Writing Prompt #16 Does the bad guy have to be the antagonist?

As a side note: I am still working on finishing my brainstorming from yesterday. So for those that are looking for it stay tuned and you will not be disappointed. And for those more adventurous, post a comment on Part 1 here and help shape how Part 2 is going to look.

Meanwhile back to the Writing Prompt for today…

The antagonist of a story is the force that holds the protagonist back from achieving their goals. This does not always mean that it the villain or the bad guy of the story. While I know that this is normally the case, in certain genres and cases it is much further than the truth than you would think. A prime example is one that I heard on the podcast Writing Excuses. The link will take you to the specific episode in which Lou Anders, the Hugo-winning editorial director from Pyr books, describes the Hollywood formula. He also describes the roles of protagonist and antagonist in ways that are easily understandable and clear. The most surprising and as I said above prime example of an antagonist that is not the clear bad guy is in the movie the Dark Knight. In this I was like most people, I assumed that it was the Joker that was the antagonist. But in reality it was Harvey Dent that ultimately was the antagonist. All Batman wanted, his goal, was to be replaced as protector of Gotham. And Harvey Dent was the person that he expected to do it. But Harvey continually let Batman down with bad choices and flaws in judgement. I would like to say that I have explained this well, but trust me when I say that Mr. Anders does a much more amazing job in the podcast.

I re-listened to this podcast this morning while driving into work. And it made me wonder if I could come up with a story in which the bad guy was not the antagonist. And a character that is a supporting character, possibly a friend of the protagonist, is the true antagonist. All this without having a twist near the end where the antagonist turns out to be a villain. I am still working on my ideas for this. And I am challenging you to try the same. Just a short blurb, outline, sketch of plot. But see what you can come up with. Post it in the comments section and lets see what we can all come up with.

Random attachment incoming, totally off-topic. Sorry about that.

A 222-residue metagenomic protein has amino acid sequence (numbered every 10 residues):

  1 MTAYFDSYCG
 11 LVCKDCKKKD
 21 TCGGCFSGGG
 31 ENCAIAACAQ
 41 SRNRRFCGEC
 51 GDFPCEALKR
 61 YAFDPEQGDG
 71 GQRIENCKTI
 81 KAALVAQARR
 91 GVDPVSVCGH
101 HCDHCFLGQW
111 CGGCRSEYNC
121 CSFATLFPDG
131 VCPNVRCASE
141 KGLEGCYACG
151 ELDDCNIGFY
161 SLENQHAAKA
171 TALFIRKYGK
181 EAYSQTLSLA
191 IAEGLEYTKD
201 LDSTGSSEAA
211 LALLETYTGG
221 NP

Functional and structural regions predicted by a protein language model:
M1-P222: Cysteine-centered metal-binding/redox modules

As with all the writing prompts, please let me know if you use it. You can post it in the comments section or post a link in the comments section to where you put it online. If you aren’t sure about this site’s submission guidelines check at the top for the link. All of your work will be protected under the Creative Commons License that covers all things on this site. That can be found at the bottom of the page.

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Time to get some more coffee… Conr’

4 Responses to “Writing Prompt #16 Does the bad guy have to be the antagonist?”
  1. subtlekate says:

    I’m working on something at the moment where the protagonist is the antagonist. The main character holding her own progress back. Yikes!!

    • That is a great example of something that isn’t seen very often in certain genres of fiction. And I think that if more authors used that as a basis of a subplot in their fiction. Maybe not using as the lead antagonist but definitely it could help to develop the character. Thanks for the idea.

  2. Alioshka says:

    I may get blasted on this one…Did you ever stop to think that in the Harry Potter books, Dumbledore is actually an antagonist? If he had been honest with Harry or not tried to constantly protect him, Harry would have possibly done better on a regular basis! They all recognize his gifts, and yet they so overprotect him that the professors, Dumbledore in particular, constantly put roadblocks in his way. Fudge runs a close second.

    • I think you have a great point. While I will argue that Dumbledore is not a main antagonist because he is twarting Potter’s development but not his story goals. That is one of the things that I think is key to antagonists.

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